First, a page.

Lauren Wallace, Physics teacher and STEAM Lead from Bishopbriggs Academy, shares why she sees cross-disciplinary collaboration between Science, Technology, Engineering, Arts and Maths as an integral part of her students' development
As a sector, we’ve happily moved beyond the belief that Science, Technology, Engineering, Arts or Maths (STEAM) should sit isolated in a vacuum. It’s self-apparent that the most impressive, important and engaging developments in society are taking place at the convergence of these fields, with new initiatives in business, environmental conservation, healthcare and much else drawing on the knowledge (and talent) of people collaborating across these different areas.
All the STEAM subjects can creatively complement one another, each offering different tools and perspectives to address an enormous range of challenges and opportunities. Science and Technology might combine to create new diagnostic tools for health issues, while Arts and Maths might enable people to better understand important numeral information through beautiful illustrations. In the real world, these opportunities for creative cross-disciplinary collaboration are truly unlimited (just think of the internet or the aeroplane) but are only possible when we can take step back and use creative thinking to conceive of how they might be successfully combined.
To thrive professionally in a future workforce, students must develop an appreciation of how all the STEAM subjects can interact to produce new innovations – and vitally, must also recognise the fundamental need for creativity in order to make this happen.
That’s why as a STEAM lead, I’m interested in UNBOXED. Creativity sits at the heart of the UNBOXED Learning Programme, which is designed to support schools in developing these skills within young people in their classroom.
This free programme, for young people aged 4 – 19, is an example of placing creativity centre stage in a STEAM-based learning environment. From a bio-diverse forest in a city centre to an epic scale model of the solar system, schools can experience first-hand these creative successes when engineering and art, scientific research and technological innovation come together.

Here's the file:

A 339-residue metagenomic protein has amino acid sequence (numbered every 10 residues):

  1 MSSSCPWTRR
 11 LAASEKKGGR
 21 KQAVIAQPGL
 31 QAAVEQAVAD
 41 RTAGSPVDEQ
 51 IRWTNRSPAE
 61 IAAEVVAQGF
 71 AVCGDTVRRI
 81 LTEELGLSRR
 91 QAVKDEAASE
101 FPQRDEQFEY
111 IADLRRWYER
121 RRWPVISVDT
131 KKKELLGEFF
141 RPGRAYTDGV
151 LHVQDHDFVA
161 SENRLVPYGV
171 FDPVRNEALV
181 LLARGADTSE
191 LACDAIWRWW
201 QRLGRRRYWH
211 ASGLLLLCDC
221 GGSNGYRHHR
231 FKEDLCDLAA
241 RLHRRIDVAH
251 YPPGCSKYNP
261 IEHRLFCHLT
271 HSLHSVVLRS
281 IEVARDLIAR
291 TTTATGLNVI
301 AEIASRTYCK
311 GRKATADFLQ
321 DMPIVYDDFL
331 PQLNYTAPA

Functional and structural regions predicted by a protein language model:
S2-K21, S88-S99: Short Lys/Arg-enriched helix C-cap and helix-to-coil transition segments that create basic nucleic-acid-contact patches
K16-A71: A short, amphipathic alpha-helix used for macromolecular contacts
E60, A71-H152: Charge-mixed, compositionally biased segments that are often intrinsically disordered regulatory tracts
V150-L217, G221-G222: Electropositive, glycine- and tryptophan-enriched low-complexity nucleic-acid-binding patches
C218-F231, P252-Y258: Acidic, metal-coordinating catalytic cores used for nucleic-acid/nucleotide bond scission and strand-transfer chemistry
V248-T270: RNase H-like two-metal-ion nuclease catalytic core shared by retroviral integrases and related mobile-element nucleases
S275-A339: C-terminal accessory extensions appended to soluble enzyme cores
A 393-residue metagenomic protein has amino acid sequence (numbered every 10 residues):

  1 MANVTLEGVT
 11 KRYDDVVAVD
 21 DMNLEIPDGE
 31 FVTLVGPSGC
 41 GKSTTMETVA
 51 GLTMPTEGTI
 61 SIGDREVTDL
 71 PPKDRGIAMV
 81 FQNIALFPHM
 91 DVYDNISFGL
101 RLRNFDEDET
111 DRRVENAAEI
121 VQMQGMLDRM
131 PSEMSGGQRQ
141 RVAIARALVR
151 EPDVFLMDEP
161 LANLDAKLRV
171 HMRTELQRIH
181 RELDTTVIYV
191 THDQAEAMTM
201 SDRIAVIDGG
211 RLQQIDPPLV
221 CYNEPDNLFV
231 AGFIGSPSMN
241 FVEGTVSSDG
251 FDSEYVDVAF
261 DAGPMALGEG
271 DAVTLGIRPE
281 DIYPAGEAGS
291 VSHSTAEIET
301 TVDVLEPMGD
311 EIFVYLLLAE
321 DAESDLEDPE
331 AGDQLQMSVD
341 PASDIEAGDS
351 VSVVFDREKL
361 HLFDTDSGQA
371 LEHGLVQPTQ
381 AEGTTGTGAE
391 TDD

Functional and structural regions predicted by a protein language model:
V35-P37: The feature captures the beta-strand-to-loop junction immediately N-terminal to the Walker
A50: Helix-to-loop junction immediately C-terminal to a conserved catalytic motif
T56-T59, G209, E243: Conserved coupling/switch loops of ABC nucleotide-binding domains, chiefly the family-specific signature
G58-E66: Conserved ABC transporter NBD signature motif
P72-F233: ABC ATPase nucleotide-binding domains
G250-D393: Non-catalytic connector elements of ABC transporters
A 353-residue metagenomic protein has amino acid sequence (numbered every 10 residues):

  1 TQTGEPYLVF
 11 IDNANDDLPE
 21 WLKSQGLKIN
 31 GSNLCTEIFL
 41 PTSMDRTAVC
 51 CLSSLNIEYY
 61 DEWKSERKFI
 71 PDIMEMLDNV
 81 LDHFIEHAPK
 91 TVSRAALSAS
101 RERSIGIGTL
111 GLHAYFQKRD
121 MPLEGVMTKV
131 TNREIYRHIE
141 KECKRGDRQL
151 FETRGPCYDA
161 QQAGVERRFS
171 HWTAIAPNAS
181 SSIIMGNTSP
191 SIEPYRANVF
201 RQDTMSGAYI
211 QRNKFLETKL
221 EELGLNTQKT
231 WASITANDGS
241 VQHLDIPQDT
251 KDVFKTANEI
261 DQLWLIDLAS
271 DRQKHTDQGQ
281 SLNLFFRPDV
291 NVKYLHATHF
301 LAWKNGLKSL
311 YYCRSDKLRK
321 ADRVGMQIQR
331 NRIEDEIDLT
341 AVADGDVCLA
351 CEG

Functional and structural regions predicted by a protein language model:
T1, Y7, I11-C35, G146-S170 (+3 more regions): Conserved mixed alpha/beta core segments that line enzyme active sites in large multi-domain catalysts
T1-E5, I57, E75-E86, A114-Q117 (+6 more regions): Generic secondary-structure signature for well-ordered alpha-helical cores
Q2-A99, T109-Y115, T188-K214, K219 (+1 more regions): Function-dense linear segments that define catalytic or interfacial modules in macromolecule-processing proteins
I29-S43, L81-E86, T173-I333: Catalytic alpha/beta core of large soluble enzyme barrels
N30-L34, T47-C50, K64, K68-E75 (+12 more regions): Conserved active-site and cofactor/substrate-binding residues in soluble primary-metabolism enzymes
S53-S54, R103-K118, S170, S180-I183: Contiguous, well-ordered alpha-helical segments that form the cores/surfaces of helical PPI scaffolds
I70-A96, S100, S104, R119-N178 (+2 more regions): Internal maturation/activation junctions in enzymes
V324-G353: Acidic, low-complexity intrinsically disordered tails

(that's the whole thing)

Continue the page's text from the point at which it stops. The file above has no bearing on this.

What drew me to the UNBOXED Learning Programme was how its various projects, and the resources available, showcase what can happen when creativity and STEAM are combined. It is evident both inside and outside the classroom, from digital learning to in-person experiences. As an educator, you’re teaching the same curriculum. The variety of this programme gives teachers the chance to add excitement, real-world learning and innovation into our lessons to inspire students.
The barriers to teaching STEAM are that teachers don’t have the time or confidence to build and deliver a lesson. As a Physics teacher, my specialism is in the ‘S’ part of STEAM but the range of activities from UNBOXED gives teachers more confidence in broader STEAM teaching whilst not needing to be a specialist in any particular area. The quality of the resources from high profile artists and scientists is also to a very high standard which means that staff feel confident in presenting the material.
UNBOXED’s Dandelion project has been empowering students in Scotland to learn about growing, share in community harvests and work together for a more sustainable future. We are currently running the project with over 200 students in our school. To date, the feedback has been that it was their favourite part of the year for many students.
One of the questions I often get asked is how other teachers can build STEAM into lessons. My response? Let young people explore their creativity. With STEAM learning, you’re facilitating this. Using the ready-made activities from the UNBOXED Learning Programme can be used to support those conversations.
Created for young people aged 4 - 19, the UNBOXED Learning Programme is a once-in-a-lifetime opportunity that brings together digital and in-person learning experiences across STEAM from March to October 2022. Learn more here: https://unboxed2022.uk/